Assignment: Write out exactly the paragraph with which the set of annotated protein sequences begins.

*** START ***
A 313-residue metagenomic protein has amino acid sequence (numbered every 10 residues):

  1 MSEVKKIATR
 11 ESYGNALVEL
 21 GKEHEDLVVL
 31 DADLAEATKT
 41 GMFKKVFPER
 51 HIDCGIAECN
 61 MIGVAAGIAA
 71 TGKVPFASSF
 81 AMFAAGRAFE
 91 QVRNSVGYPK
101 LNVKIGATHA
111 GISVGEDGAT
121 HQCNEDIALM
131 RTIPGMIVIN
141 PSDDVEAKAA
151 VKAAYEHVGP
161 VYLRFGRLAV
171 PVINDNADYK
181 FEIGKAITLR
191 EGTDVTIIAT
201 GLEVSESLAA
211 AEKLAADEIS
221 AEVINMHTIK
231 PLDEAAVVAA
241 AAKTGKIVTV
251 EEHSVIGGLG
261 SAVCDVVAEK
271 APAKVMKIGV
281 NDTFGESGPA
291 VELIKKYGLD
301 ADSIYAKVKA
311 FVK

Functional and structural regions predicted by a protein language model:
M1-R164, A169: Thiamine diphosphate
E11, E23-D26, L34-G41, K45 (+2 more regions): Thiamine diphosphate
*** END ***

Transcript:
A 313-residue metagenomic protein has amino acid sequence (numbered every 10 residues):